Story by Ayoade Ahmed

Data from Sweden’s regional team for Sexual and Reproductive Health and Rights state that each year, around the world, multiple fundamental rights of 15 million girls are violated as they are forced into marriage before the age of 18 years, the legal age of marriage under the child rights convention. This translates to 28 girls every minute, 1 every 2 seconds.

In Nigeria, many people are definitely unaware of the gravity of the problem. Twenty one years after the world conference on women in Beijing, the commitments are far from being fulfilled. Countless women and girls still experience a blatant lack of rights, representation and resources.

Locally, statistics show that an average of 11.6 percent of adolescent girls aged 15-19 are married in the country. Twenty three percent are already mothers or pregnant with their first child while 47.6 percent of these girls have no primary education. Yet, everybody matures at varying rates. A girl who might be deemed physically mature could be a very young woman.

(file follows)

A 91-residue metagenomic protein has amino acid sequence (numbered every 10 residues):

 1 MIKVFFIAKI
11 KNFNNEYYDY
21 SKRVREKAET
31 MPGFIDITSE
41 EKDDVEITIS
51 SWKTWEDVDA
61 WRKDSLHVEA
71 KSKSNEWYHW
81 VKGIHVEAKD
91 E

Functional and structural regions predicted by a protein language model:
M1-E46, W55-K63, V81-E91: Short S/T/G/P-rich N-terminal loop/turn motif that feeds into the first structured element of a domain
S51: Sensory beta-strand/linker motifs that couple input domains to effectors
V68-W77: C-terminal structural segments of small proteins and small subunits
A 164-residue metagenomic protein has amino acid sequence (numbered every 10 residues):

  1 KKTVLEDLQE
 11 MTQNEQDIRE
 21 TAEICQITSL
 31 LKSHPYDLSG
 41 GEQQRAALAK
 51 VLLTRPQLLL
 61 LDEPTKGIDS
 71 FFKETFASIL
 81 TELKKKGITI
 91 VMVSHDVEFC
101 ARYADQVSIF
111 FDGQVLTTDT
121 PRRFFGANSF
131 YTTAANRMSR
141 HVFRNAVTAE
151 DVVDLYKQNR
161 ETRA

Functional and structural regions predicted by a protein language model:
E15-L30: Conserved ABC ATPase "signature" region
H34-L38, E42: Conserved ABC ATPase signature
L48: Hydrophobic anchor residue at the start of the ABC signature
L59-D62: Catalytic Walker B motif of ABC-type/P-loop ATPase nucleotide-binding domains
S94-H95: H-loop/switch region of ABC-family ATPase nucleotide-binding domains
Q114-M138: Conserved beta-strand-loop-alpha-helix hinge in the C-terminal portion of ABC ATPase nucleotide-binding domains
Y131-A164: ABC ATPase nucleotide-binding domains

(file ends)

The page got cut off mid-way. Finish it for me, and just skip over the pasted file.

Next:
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According to a report, in 2015, an estimated of 6 million girls were married at young age with wide variations across Nigeria – 76 percent in the Northwest and 10 percent in the Southeast. The Minister of Women Affairs and Development, Sen Aisha Alhassan has repeatedly pointed out that child marriage is extremely prevalent in the Northeast and Northwest geo-political zones of Nigeria.

In her speech, northern Nigeria has one of the highest rates of early marriage in the world with an estimated 65 percent of children married off before the age of 18 years. Poverty thrives in the same areas noted to have high child marriage with high maternal mortality and low literacy levels.

With these stark realities, it is easy to see why child marriage is a multifaceted socio-cultural and endemic harmful practice which adversely impacts the personal development and future opportunities of the Nigerian child.


It is in this regard that the event of November 21, 2016, at which the United Nations, Canadian and Swedish governments and other development partners launched a strategy document seeking an end to child marriage in Nigeria by 2030 should be viewed.

The goal of the new policy launched in Abuja by Vice President Yemi Osinbajo is that a girl reaches 18 years before she can be married as well as reduce child marriage by 40 percent in 2020.